I found brief relief initially. A coworker would pop in a piece of gum for the fifth time that day, and I would become irate, but then I would have to stop. And pay attention to my thoughts. It interrupted my anger for a bit, maybe a few seconds. It didn’t make the problem go away, and eventually my physiological responses to the sound would, nonetheless, cause a wave of panic, disgust and contempt to rise up from within. In the earplugs would go. Or I’d make a trip to the bathroom to give myself a break from the sound.

My thoughts that I recorded made me feel completely ashamed and disappointed with myself. The “C” word used toward a woman I find to be quite pleasant. Complete revulsion. Words like “gross,” “disgusting,” and “sick” would pop into my mind. Feelings of self pity: “Again?” “Of course she’s going to eat that apple now, at the worst possible time.” “Why is this happening to me?!”

I returned several weeks later to the therapist (my health care provider is overloaded with mental health patients, so therapy appointments are hard to come by). I shared my recorded thoughts with her. She said we would need to arm me with an arsenal of strategies I can use every time I encounter a trigger noise. Escaping is working for me with the ear plugs, as well as getting up to leave a situation when I can. Are there ways I could distract myself when I hear a trigger?

If I need to sit at my desk and talk on the phone and a trigger noise begins, are there ways I can adjust to make things at least a little better? Maybe put an ear plug in the ear I’m not using?

Another interesting suggestion the therapist had was to replace the negative thoughts I have in response to a trigger with a positive thought that I know to be true. For example, people use this cognitive behavioral technique if they have problems with road rage. Instead of blowing up when someone displays horrible driving techniques, which might be true, try to replace it with something like: “Everyone does the best they can.” Or: “This too shall pass.” The trick is that it has to be something that is true to you, and also positive.

When I get triggered at work, I’ve been trying to focus on the person and the traits I like about them rather than on the noise they are making. I try to think things like: “So-and-so is a nice person. He is not trying to hurt me. He doesn’t know any better.” I’ve also been trying to use: “This noise cannot harm me. I am not in danger. My body is functioning just fine and I am going to be OK.” I then try to take a mental inventory of the different parts of my body, noting that my arms are OK, my legs are not hurt, my torso is just fine, my head doesn’t hurt, etc.

The therapist also suggested I get familiar with relaxation techniques such as deep breathing and yoga, and do all the other basics such as make sure I’m eating right and getting enough sleep.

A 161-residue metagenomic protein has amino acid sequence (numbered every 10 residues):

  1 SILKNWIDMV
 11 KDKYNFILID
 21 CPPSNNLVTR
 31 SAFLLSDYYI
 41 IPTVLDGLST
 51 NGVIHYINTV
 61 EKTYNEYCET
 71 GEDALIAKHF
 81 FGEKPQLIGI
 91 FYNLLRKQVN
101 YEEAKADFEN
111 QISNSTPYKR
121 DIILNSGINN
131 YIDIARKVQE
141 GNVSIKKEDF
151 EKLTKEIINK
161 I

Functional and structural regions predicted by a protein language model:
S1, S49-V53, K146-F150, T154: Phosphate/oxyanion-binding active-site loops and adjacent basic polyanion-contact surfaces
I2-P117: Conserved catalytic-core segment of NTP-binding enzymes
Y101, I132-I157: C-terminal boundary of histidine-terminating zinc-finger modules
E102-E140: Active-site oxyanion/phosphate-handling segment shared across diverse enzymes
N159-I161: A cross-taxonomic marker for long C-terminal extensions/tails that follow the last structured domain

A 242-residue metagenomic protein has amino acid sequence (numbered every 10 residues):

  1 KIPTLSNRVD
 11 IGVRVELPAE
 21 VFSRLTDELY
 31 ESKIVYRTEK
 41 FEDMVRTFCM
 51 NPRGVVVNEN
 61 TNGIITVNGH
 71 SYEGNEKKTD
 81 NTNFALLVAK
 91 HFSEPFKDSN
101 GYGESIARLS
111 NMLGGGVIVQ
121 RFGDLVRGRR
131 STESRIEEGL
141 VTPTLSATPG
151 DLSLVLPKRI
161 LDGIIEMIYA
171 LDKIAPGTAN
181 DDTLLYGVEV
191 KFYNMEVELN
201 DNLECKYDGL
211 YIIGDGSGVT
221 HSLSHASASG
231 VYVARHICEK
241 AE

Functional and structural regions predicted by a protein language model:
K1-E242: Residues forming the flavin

Have any of these methods truly helped so far? Not really. It helps a tiny bit in the sense that I feel more empowered against my misophonia. I have named the enemy, and I have some allies who want to help me fight it. But in another sense I remain powerless. I cannot think my way out of getting triggered. I can attempt to rationalize with the fight or flight instinct that has taken control of my brain.

Perhaps these are coping skills that need to be strengthened over time, so I’ll keep at them to see if things get any better, and I’ll try to do a better job of keeping everyone updated. If you’ve come across a good coping strategy, please share it in the comments section below.

My next appointment is in a little more than a week with a new therapist, because unfortunately my other therapist got transferred somewhere else. I imagine that meeting won’t be too productive, because I’ll be explaining misophonia again to someone new.

Medical field: get with the program on misophonia

I recently went to my primary care doctor to get a referral to a cognitive behavioral therapist. We did the usual listen to my heart thing, blood pressure and temperature checks, etc. Then I got to the uncomfortable part of telling her that I need her to refer me to a therapist.

I’ve been to therapy before. Depression. Anxiety. Stuff like that. She asked me all about those and ruled out that I did not have depression at the moment, but I do have generalized anxiety. Then I started: “I, uh, also have this thing. This thing where I get really freaked out when I hear certain sounds. Like, I panic. It’s called misophonia?”

Blank stare. The chirping of crickets.

Me again: “It’s a real thing. There’s been a lot of news about it lately. And I know I’ve had it for years…”

At this point, my mind is racing and flooding with self doubt. I see through my doctor’s puzzled look that she is trying to decide whether I’m some sort of hypochondriac who thinks I have every disorder under the sun.  The doctor asks a question: So, really loud noises hurt your ears?

No, it’s soft sounds, like the sound of people eating and chewing.